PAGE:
Projects / Programmes source: ARIS

Organic and inorganic percolative composites with giant dielectric constant

Research activity

Code Science Field Subfield
1.02.01  Natural sciences and mathematics  Physics  Physics of condesed matter 

Code Science Field
P250  Natural sciences and mathematics  Condensed matter: structure, thermal and mechanical properties, crystallography, phase equilibria 
P260  Natural sciences and mathematics  Condensed matter: electronic structure, electrical, magnetic and optical properties, supraconductors, magnetic resonance, relaxation, spectroscopy 
T152  Technological sciences  Composite materials 
dielectric spectroscopy, polymer, ceramics, percolative composite
Evaluation (rules)
source: COBISS
Researchers (3)
no. Code Name and surname Research area Role Period No. of publicationsNo. of publications
1.  15644  PhD Vid Bobnar  Physics  Head  2007 - 2009  363 
2.  04347  PhD Cene Filipič  Physics  Researcher  2007 - 2009  289 
3.  00199  PhD Adrijan Levstik  Physics  Researcher  2007 - 2009  372 
Organisations (1)
no. Code Research organisation City Registration number No. of publicationsNo. of publications
1.  0106  Jožef Stefan Institute  Ljubljana  5051606000  91,961 
Dielectric materials, which are used to control and store charges and electric energy, play a key role in modern electronics and electric power systems. As requirements for compact and low cost systems grow substantially, development of high dielectric constant materials becomes major scientific and technology issue. Such materials are highly desirable also for use in a broad range of advanced electromechanical applications, as on increasing dielectric constant the electromechanical response can be induced under a much reduced electric field. It is predicted that in conductor-insulator composites the dielectric constant diverges at the percolation threshold (a determined volume ratio of both constituents) of the insulator-metal transition. The dielectric response of the so-called percolative mixture is thus much larger than those of the components, however, up to now only systems comprising metal particles within an insulator have been developed. We will investigate dielectric and electromechanical properties of: 1. All-organic percolative composites, where conductive polymer particles are dispersed into the insulating polymer matrix which by itself exhibits a giant electromechanical response (polyurethane, VDF-TrFE-based polymers). These composites are expected to exhibit a giant electromechanical response under low external electric fields. 2. All-ceramic percolative lead-based and lead-free composites made of ruthenium-based conductive ceramics and insulating ferroelectric or relaxor ceramics (PZT, PLZT, KNN) which by itself exhibits a high dielectric constant (relaxors in a broad temperature range). These composites are expected to exhibit giant dielectric constant values. 3. Composites comprising organic phthalocyanines within the insulating polymer. Here, due to completely delocalized electrons in phthalocyanines the interfacial polarization induces a large dielectric response. These composites will then be used as a matrix for the three-component percolative system. Not only that investigations should clear up the microscopic origin of the giant dielectric response in percolative composites, but all-ceramic composites developed at the Jožef Stefan Institute will be the first metal-particles-free inorganic percolative systems.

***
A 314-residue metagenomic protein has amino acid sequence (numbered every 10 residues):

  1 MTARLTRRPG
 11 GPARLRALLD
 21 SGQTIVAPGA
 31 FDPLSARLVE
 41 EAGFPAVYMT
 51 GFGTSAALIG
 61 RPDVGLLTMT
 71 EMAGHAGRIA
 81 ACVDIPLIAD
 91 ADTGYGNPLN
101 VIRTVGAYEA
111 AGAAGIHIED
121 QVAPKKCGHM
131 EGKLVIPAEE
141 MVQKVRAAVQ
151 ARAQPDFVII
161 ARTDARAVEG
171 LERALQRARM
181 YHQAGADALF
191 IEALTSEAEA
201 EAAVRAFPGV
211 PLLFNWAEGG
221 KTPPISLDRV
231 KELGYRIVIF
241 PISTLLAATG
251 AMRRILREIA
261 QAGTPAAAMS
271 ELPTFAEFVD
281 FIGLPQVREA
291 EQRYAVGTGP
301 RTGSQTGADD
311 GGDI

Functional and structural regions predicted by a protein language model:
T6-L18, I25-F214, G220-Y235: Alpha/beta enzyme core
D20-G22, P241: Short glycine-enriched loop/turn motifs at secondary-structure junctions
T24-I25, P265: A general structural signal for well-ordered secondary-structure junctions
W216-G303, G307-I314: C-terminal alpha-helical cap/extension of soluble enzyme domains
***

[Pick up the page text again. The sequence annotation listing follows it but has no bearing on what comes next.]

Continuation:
Significance for science
Results represent a contribution to the world's basic and applied-oriented knowledge. While up to now only organic percolative composites and inorganic systems, comprising metal particles within an insulator, have been developed, newly synthesized lead-based PZT–Pb2Ru2O6.5 and PMN-PT–Pb2Ru2O6.5 as well as lead-free KNN–RuO2 systems are the first metal-particles-free inorganic percolative composites. Their dielectric properties – due to almost an ideal structure (conductive ceramic grains are uniformly distributed in a dielectric ceramic matrix) the dielectric response follows the predictions of the percolation theory and the dielectric constant actually diverges on approaching the percolation threshold – demonstrate the potential of all-ceramic percolative composites for use as high-dielectric-constant materials in various electronic and electromechanical applications, while procedures used for their synthesis represent the basis for future development of new giant dielectric constant systems.
Significance for the country
Ceramic percolative composites, developed at the Jožef Stefan Institute (the first all-ceramic, i.e. metal-particles-free percolative systems), are due to their giant values of the dielectric constant extremely interesting for charge storage applications (capacitors, electronic circuits). On the other hand, polymer-based percolative composites are, due to the ultrahigh electromechanical response and large values of the dielectric constant (small external electrical field, required for the operation), very attractive for a broad range of applications such as sensors, actuators, artificial muscles, and integrated micro-electromechanical systems. All the above mentioned applications might potentially be interesting for the Slovenian industry. Furthermore, investigations performed within this research project enable our contact with the world-knowledge and active participation in the development of new materials. Such investigations establish an inovative research environment, which is essential for the socio-economic development of Slovenia.
Most important scientific results Annual report 2008, final report, complete report on dLib.si
Most important socioeconomically and culturally relevant results Annual report 2008, final report, complete report on dLib.si
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